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Guardian Unlimited
Popular Science

Peter Forbes

The Gecko's Foot

People have always based the design of things they make upon structures from the natural world. One might expect us to move away from this as we become more immersed in technology, but in Peter Forbes' new book he shows that on the contrary, new technology has brought new ways of seeing nature, which in turn has lead to new inspiration in engineering. Thus the microscopic bumps on a lotus leaf lead to self-cleaning materials, while the filaments on the gecko's foot promise a new way of sticking things together - the gecko can walk on the ceiling. We also hear about attempts to build minature aircraft, based on the methods of flight used by insects.

The ability to work out the structure of natural proteins using gene sequencing and fast computers has lead several intruiging possibilities, such as new materials based on spider silk. Further ahead there is the possibility of copying the self-assembly of proteins to construct our own nanomachines.

This is Forbes first book aimed at a popular science readership - he has come to science writing from a background in poetry, but thankfully avoids the temptation of making his writing too flowery. Some of the longer chapters seemed to get a bit lost, but on the whole he does an excellent job in making recent technological research accessible to the non-technical reader, and showing that there is not as much of a gap between technology and the natural world as some people might think.

Amazon.com info
Hardcover 288 pages  
ISBN: 0007179901
Salesrank: 5629361
Weight:1.19 lbs
Published: 2005 Fourth Estate Ltd
Marketplace:New from $51.01:Used from $2.38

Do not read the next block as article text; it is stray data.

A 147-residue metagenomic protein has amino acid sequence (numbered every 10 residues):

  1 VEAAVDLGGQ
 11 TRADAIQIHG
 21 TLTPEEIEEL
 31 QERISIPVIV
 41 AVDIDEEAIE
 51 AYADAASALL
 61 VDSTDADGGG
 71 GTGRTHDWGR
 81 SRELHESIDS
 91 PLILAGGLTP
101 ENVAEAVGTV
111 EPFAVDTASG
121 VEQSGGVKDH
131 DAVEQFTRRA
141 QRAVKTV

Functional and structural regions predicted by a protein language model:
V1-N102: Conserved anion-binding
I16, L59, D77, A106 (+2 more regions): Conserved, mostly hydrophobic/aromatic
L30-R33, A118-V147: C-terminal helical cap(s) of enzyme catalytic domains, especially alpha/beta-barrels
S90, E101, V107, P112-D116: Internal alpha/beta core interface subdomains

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Amazon.co.uk info
Hardcover 288 pages  
ISBN: 0007179901
Salesrank: 1013010
Weight:1.19 lbs
Published: 2005 Fourth Estate
Marketplace:New from £64.73:Used from £7.00
Buy from Amazon.co.uk
Amazon.ca info
Hardcover 288 pages  
ISBN: 0007179901
Salesrank: 2453112
Weight:1.19 lbs
Published: 2005 HarperCollins Canada / Fourth Estate
Marketplace:New from CDN$ 112.09:Used from CDN$ 17.44
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Product Description
A cutting-edge science book in the style of FERMAT'S LAST THEOREM and CHAOS from an exciting and accessible new voice in popular science writing. Bio-inspiration is the new engineering. Instead of - in its crudest terms - welding large piece of hard 'dry' right-angled metal together scientists, architects and engineers are looking at imitating (or mimicking) nature by manufacturing 'wet' materials such as spider silk or the surface of the gecko's foot. The amazing power of the gecko's foot has long been known - it can climb a vertical glass wall and even walk upside down on the ceiling - but nothing could be done with it because its mechanism was beyond the power of optical microscopes. Recently though the secret of the gecko's foot has been solved by a team of scientists in Portland, Oregon who have established that the mechanism really is dry, and that is does not involve suction, capillary action or anything else the lay person might imagine. Each foot has iGBP million bristles and each bristle ramifies into hundreds of finer spatula-shaped projections. The fine scale of the gecko's foot is beyond the capacity of conventional microengineering but a team of nanotechnologists have already made a good initial approximation. The gecko's foot is just one of many examples of this new 'smart' science. In Peter Forbes' accessible and engaging book we also discover, amongst other things, how George de Mestral's brush with the spiny fruits of the cocklebur inspired him to invent Velcro; how the shape of leaves opening from a bud has inspired the design of solar-powered satellites; how scientists are trying to mimic the self-cleaning leaves of the Scared Lotus plant to create the first self-cleaning pane of glass; and the parallels between cantilever bridges and the spines of large mammals such as the bison. The new 'smart' science of Bio-inspiration is going to produce a plethora of products over the next decades that will transform our lives, and force us to look at the world in a completely new way. It is science we will be reading about in our papers very soon; it is the science of tomorrow's world.